In August 2021, the Commissioners for Public Works applied for an extension of the planning permission granted in September 2016. This application was refused in October 2021, on the grounds that no works had commenced (a pre-requisite for allowing an extension).
More details are available from Dublin City Council.
History of the application
September 2016: Decision from An Bord Pleanála
An Bord Pleanála have issued their decision, affirming the grant of permission but with an additional condition regarding the Real Tennis Court:
The IRTA strongly welcomes the decision, and looks forward to the people of Ireland being able to play and enjoy Real Tennis, and witness part of our sporting heritage through visiting the building.
The inspector's report notes that: A large number of observations from Ireland and around the world raised concerns in relation to the impact of the works on the Real Tennis Building. Many thanks to all who made such observations. As a result, we are hopeful that Real Tennis will, before too long, be played in Dublin again.
The IRTA has written to the relevant bodies re-affirming our eagerness to work with them to bring this project to a successful conclusion.
An Bord Pleanála links
29 August 2016: IRTA submits further information to An Bord Pleanála
Further to our appeal, the applicant (the Office of Public Works) submitted further information, and we received a letter from An Bord Pleanála notifying us that, "in the particular circumstances of this appeal, it is appropriate in the interests of justice" that the IRTA make further submissions or observations. Continuing to work with the same planning consultants, we made the suggested further submission:
We now await An Bord Pleanála's decision, which we expect to issue before 20th September.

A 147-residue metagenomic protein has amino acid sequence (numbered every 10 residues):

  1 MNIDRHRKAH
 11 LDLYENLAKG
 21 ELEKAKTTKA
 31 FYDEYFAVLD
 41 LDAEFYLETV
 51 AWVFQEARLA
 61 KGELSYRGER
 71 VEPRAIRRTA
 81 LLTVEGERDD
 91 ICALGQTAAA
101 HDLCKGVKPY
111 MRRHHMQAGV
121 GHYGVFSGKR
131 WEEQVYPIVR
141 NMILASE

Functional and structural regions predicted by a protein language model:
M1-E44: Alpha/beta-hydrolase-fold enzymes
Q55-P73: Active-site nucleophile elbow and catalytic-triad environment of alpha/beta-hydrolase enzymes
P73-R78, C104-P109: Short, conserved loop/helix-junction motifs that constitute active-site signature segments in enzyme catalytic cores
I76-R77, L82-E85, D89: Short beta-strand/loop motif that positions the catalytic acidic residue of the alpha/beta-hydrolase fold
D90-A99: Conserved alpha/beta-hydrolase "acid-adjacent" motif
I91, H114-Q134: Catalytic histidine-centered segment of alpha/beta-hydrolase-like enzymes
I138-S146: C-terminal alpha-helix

27 May 2016: Coverage in the Irish Examiner
Detailed article in The Irish Examiner by Dr Paul Rouse, sports historian at UCD:
The article concludes:
18 May 2016: IRTA lodges appeal with An Bord Pleanála
The IRTA, in conjunction with a planning consultant, has lodged an appeal with An Bord Pleanála:
21 April 2016: DCC grants permission
Dublin City Council (DCC) has granted permission to the OPW for their plans, which include using the Dublin real tennis court for exhibitions. There is now a four-week period during which we can appeal the decision to An Bord Pleanála (ABP). We are in discussions with a planning consultant as to how best to proceed. ABP will have to take into account the large number of excellently written submissions from the public to DCC. Thank you all for your support so far; we'll keep you posted.
31 March 2016: Nearly sixty objections received by DCC relating to Real Tennis court
Along with the IRTA's own observation, nearly sixty objections to the conversion of the Real Tennis Court to an exhibition space were lodged with Dublin City Council from all around the world.
31 March 2016: IRTA submits observation to Dublin City Council
The IRTA lodges an objection with DCC relating to the conversion of Dublin's Real Tennis Court building into an exhibition space:
26 February 2016: Office of Public Works applies to turn Real Tennis court into exhibition space
Ireland’s Office of Public Works (OPW) has sought permission for the development of a Children’s Science Museum at a large site which includes Dublin’s real tennis court. Under the OPW’s plan, the court would be the venue for the museum’s temporary (i.e., in almost constant use, but frequently changing) exhibitions. The application for planning permission states that
The renovated Real Tennis Building can also act as an independent event space with the proposed restoration works offering the possibility of the sport of Real Tennis … being played on the court once again.
The proposed plans state that the tennis court, a Protected Structure, should be “restored”, and they do include repairing the limestone floors and walls. However, the plans would fail to bring the court back to playable condition:
Also, the playing of real tennis has not been specifically included as a proposed use of the court.
Link to planning application
If you’d like to view the full application, it’s on the Dublin City Council website: